This paper proposes a new approach to likelihood-free model choice based on random forest classifiers. These are fit to

Second day at the Indo-French Centre for Applied Mathematics and the workshop. Maybe not the most exciting day in terms of talks (as I missed the first two plenary sessions by (a) oversleeping and (b) running across the campus!). However I had a neat talk with another conference participant that led to

While working with Andrew and a student from Dauphine on importance sampling, we wanted to assess the distribution of the resulting sample via the Kolmogorov-Smirnov measure where F is the target. This distance (times √n) has an asymptotic distribution that does not depend on n, called the Kolmogorov distribution. After searching for a little while,

As promised, I got back to this book, Implementing reproducible research (after the pigeons had their say). I looked at it this morning while monitoring my students taking their last-chance R exam (definitely last chance as my undergraduate R course is not reconoduced next year). The book is in fact an edited collection of papers

Here are our slides for the ABC short course Jean-Michel and I give at ISBA 2014 in Cancún next Monday (if your browser can manage Slideshare…) Although I may switch the pictures from Iceland to Mexico, on Sunday, there will be not much change on those slides we both have previously used in previous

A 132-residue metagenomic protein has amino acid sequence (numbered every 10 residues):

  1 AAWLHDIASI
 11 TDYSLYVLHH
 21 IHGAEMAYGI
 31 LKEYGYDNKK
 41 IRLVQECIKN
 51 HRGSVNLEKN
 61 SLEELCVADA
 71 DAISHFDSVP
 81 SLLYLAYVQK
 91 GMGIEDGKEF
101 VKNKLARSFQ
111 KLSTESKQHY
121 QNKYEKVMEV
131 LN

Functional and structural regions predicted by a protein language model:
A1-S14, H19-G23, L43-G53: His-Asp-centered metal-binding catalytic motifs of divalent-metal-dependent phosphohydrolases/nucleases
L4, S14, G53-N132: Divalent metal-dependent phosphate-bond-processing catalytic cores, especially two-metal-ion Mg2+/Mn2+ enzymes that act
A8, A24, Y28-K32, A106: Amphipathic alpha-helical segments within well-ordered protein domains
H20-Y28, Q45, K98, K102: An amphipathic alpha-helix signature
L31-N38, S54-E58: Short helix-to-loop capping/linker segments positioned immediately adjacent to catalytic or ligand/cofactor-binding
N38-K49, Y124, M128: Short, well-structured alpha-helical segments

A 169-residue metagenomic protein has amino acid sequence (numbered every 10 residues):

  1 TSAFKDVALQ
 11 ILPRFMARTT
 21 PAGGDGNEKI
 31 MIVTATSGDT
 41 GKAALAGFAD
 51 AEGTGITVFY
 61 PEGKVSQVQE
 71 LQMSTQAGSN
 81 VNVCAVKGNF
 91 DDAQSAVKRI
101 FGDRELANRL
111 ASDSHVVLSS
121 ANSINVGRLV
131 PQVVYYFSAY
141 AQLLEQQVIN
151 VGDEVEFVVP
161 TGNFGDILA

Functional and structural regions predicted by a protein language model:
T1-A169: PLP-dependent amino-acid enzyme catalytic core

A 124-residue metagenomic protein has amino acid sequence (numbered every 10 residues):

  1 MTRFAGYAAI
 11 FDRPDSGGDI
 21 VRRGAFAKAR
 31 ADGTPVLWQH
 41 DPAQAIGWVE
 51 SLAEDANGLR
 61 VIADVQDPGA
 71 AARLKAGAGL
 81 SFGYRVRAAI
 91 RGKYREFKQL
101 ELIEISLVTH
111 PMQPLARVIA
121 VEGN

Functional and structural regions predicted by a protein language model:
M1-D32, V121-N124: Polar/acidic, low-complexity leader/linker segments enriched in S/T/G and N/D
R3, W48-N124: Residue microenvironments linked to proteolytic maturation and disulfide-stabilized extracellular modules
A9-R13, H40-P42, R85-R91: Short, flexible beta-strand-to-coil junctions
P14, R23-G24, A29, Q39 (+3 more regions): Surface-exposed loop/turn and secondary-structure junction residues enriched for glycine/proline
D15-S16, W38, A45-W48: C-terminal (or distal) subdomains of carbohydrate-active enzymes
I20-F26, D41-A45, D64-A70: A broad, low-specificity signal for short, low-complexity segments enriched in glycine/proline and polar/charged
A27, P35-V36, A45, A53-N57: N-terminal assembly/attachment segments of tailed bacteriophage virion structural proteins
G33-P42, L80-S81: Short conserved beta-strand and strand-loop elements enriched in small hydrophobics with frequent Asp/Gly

When is R Slow, and Why? Computational speed is a common complaint lodged against R. Some recent posts on r-bloggers.com have compared the speed of R with some other programming languages , and showed the favorable impact of the new compiler package on run-times . I and others have written about using Rcpp to easily write C++...

Following yesterday’s post on Rao’s, Liu’s, and Dunson’s paper on a new approach to intractable normalising constants, and taking advantage of being in Warwick, I tested the method on a toy model, namely the posterior associated with n Student’s t observations with unknown location parameter μ and a flat prior, which is “naturally” bounded by

Today I gave a talk on Bayesian model choice in a fabulous 13th Century former monastery in the Latin Quarter of Paris… It is the Collège des Bernardins, close to Jussieu and Collège de France, unbelievably hidden to the point I was not aware of its existence despite having studied and worked in Jussieu since

After more than a year of collaboration, meetings, simulations, delays, switches, visits, more delays, more simulations, discussions, and a final marathon wrapping day last Friday, Jean-Michel Marin, Pierre Pudlo, and I at last completed our latest collaboration on ABC, with the central arguments that (a) using random forests is a good tool for choosing the